Continue reading

1 Comment

Filed under accountability, centre-periphery relations, communal relations, democratic measures, governance, heritage, historical interpretation, Indian Ocean politics, Indian religions, Indian traditions, Islamic fundamentalism, language policies, life stories, literary achievements, racist thinking, religiosity, religious nationalism, Sinhala-Tamil Relations, sri lankan society, the imaginary and the real, tolerance, welfare & philanthophy, world events & processes

Al-Jazeera and Laksiri Highlight Rise in Anti-Muslim Mayhem in May

ONE: Al-Jazeera Item, “Sri Lanka; Buddhist leader stokes anti-Muslim tension,” May 2017, 

A manhunt is on in Sri Lanka for a hard-line Buddhist leader after a series of attacks on mosques and Muslim-owned businesses that authorities accuse him of encouraging.  President Maithripala Siresena had vowed to investigate anti-Muslim hate crimes after assuming power in 2015, however, attacks have escalated over the past two weeks. Another Muslim shop in the town of Kahawatte was reportedly burned to the ground this week by unidentified attackers.

Galaboda atththe Gnansaara Thero

Bodu Bala Sena (BBS) General-Secretary Galagoda Atte Gnanasara has encouraged his Buddhist supporters to lead another campaign against Muslims following the deadly Aluthgama riots in June 2014, which attempted to create disunity between Buddhists and Muslims.  Less than 10 percent of Sri Lanka’s population of 20 million are Muslim. The majority are Sinhalese Buddhist, while most Tamils are Hindu.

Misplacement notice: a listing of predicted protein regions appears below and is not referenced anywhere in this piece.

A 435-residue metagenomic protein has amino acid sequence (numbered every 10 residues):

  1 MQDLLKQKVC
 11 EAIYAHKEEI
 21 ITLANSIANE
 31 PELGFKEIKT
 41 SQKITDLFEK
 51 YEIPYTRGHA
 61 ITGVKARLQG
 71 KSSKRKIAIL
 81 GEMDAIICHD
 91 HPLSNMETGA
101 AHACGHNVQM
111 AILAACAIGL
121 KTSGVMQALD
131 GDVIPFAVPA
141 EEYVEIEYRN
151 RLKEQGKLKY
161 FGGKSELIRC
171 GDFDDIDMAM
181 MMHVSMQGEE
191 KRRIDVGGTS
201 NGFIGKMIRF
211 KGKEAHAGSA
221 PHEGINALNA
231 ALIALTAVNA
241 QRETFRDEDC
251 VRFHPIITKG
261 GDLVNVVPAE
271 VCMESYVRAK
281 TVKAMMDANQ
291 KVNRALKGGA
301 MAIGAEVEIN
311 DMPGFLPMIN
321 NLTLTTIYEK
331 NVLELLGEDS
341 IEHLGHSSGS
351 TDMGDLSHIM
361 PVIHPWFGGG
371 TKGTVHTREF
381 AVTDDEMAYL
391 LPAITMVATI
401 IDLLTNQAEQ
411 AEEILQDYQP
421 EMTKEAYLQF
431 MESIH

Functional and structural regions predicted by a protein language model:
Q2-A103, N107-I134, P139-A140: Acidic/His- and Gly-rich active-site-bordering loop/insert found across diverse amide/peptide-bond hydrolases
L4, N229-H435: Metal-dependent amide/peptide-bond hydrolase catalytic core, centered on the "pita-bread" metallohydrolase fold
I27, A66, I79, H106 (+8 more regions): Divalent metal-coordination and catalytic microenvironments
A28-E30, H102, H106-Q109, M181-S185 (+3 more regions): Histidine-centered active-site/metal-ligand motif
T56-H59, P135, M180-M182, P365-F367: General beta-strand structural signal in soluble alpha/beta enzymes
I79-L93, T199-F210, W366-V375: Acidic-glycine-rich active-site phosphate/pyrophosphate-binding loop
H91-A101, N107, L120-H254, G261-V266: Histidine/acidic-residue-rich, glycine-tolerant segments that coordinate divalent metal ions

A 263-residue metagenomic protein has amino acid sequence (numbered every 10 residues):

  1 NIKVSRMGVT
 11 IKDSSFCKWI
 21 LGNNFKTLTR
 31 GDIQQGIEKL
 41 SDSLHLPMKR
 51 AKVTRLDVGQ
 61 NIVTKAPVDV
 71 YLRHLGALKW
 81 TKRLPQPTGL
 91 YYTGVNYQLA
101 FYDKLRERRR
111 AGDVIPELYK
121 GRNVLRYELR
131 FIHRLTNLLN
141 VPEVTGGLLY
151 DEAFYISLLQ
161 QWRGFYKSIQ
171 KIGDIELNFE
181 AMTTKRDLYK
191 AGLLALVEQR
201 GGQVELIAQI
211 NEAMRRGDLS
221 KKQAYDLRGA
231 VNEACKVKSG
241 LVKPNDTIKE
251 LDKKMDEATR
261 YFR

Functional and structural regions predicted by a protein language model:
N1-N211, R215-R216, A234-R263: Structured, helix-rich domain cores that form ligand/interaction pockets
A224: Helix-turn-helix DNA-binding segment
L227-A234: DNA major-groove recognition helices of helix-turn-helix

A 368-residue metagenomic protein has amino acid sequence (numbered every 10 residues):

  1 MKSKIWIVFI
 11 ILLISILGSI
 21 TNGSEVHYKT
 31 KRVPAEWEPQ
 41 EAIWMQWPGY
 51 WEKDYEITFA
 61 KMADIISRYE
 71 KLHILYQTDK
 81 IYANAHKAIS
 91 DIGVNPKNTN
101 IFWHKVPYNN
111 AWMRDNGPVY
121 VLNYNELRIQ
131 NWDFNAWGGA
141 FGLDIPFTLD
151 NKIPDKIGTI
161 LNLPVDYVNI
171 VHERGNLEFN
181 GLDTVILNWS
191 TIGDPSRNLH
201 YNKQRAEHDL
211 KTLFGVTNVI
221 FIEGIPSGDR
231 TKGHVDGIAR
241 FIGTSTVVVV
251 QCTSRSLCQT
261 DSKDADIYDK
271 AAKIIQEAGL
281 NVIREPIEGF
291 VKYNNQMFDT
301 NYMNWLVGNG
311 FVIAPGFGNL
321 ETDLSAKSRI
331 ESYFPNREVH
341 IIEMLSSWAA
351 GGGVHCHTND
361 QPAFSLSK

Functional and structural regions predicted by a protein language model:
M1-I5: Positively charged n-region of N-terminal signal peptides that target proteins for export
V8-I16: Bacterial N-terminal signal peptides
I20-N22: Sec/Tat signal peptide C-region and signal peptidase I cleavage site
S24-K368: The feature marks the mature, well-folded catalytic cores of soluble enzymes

Continue reading

2 Comments

Filed under atrocities, cultural transmission, disparagement, economic processes, historical interpretation, Indian religions, legal issues, life stories, Muslims in Lanka, nationalism, political demonstrations, politIcal discourse, power politics, racist thinking, self-reflexivity, sri lankan society, trauma, truth as casualty of war, unusual people, violence of language, world events & processes, zealotry

Philip Maisel’s Oral History of Jewish Holocaust Experiences

Jewish Holocaust Centre, Melbourne ….  http://www.jhc.org.au/museum/collections/survivor-testimonies.html